Are you concerned about the library branches closing? Please attend a letter writing party, wherein folks will gather and write letters to each board member of Carnegie Library of Pittsburgh, urging them not to close the branches, and to allow organizations and interested parties a chance to offer CLP money and a funding solution. So far, City Council has found half the money, and people’s recent donations have covered another quarter. But the library board still wants to close the branches barring a permanent solution.
There will be a letter-writing party at Armand’s at 4755 Liberty Avenue in Bloomfield from 7 to 9pm on Tuesday, November 24th, in the back room where there are lots of booths with tables.

(photo shows Carnegie Library in Lawrenceville, one of the branches that is slated to be closed due to budget shortfalls)

Low-cost options for pet owners


Low-income pet owners don’t have to stint in necessary care for their pets.  While no one offers free veterinary services, you can get rabies shots and spay/neuter services at a low cost.  Animal Friends, which offers animals for adoption, also offers rabies clinics around town each summer.  Vaccines are just $10 each, so put a note on your calendar for next year!.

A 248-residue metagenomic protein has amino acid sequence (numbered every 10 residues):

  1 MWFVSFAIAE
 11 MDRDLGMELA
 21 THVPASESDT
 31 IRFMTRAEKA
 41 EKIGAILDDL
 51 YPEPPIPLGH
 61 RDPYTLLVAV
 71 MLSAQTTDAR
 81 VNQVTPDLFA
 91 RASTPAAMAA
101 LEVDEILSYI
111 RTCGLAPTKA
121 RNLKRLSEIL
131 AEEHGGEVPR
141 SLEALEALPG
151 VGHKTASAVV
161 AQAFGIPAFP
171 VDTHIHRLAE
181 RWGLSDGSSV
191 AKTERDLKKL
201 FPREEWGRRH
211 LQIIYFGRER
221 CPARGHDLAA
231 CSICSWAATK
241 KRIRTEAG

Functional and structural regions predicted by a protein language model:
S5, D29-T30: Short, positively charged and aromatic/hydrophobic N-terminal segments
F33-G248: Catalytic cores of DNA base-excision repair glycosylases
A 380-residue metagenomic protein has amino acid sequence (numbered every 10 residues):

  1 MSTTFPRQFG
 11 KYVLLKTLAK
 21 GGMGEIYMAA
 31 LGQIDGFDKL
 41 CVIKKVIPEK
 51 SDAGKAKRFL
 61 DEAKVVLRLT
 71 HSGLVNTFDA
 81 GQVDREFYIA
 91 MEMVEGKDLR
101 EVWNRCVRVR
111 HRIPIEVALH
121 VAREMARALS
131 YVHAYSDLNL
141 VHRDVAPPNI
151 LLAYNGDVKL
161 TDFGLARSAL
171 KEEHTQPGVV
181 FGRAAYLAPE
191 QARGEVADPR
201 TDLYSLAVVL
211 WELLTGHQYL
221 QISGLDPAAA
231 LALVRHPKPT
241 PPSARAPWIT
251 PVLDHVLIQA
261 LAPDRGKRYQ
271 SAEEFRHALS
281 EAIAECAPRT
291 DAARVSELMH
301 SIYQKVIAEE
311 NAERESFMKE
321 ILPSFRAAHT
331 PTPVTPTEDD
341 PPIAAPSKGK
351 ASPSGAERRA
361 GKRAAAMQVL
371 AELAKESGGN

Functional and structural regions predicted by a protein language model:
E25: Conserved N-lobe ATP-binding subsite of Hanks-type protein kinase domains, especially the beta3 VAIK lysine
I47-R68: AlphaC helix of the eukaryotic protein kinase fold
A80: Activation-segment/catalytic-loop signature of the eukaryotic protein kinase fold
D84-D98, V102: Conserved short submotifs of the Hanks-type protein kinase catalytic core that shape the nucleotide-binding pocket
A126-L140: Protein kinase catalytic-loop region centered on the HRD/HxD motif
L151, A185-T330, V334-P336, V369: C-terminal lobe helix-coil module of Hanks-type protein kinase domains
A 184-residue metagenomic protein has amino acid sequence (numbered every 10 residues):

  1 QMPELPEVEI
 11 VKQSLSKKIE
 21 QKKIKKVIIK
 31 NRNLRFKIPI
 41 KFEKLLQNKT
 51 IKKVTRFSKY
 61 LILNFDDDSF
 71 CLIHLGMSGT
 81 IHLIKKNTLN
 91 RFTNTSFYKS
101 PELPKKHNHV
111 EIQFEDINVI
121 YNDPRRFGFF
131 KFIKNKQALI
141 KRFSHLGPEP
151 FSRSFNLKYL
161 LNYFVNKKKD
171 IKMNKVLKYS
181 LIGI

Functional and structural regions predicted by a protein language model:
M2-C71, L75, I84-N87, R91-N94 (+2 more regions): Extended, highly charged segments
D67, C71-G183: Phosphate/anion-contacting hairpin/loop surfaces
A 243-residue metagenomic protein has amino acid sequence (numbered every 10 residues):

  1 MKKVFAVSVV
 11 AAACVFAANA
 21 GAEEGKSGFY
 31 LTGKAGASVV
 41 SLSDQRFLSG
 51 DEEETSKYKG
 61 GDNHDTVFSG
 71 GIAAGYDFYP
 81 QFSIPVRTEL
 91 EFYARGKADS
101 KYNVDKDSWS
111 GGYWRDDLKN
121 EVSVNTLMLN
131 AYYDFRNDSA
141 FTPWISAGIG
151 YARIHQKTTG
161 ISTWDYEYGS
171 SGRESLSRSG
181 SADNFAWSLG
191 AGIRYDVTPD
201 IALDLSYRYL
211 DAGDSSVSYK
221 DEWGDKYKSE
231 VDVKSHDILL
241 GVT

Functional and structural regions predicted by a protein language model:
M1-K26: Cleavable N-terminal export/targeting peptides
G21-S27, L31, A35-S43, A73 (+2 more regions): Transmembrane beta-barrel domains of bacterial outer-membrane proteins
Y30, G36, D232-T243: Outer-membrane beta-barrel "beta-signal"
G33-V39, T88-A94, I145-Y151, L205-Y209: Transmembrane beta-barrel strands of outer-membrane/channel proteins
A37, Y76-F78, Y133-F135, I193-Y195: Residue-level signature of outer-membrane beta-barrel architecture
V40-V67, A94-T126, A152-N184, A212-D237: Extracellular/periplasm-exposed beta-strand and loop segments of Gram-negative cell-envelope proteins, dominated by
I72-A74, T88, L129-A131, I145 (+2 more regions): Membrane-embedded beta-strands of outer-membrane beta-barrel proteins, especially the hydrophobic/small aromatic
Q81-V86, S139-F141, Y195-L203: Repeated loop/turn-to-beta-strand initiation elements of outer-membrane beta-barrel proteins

Animal Friends’ spay and neuter program has a few requirements.  To participate in Animal Friends’ LCSN program, you must:
–Earn $3,500 per month or less
–Live in southwestern Pennsylvania
–Download and completely fill out LCSN Spay/Neuter Application.
–Include proof of income for all adults living within the household. The cost of surgery will vary depending on income. Proof of income can be a paycheck stub, W-2 form, proof of Social Security or disability benefits, proof of unemployment or workman’s compensation, or proof of Medicare or Medicaid. Your information remains confidential.

Mail all of the above to:  Animal Friends Low-Cost Spay/Neuter Program, 562 Camp Horne Road, Pittsburgh, PA 15237.  After they have received and processed your application, Animal Friends will call you to schedule an appointment.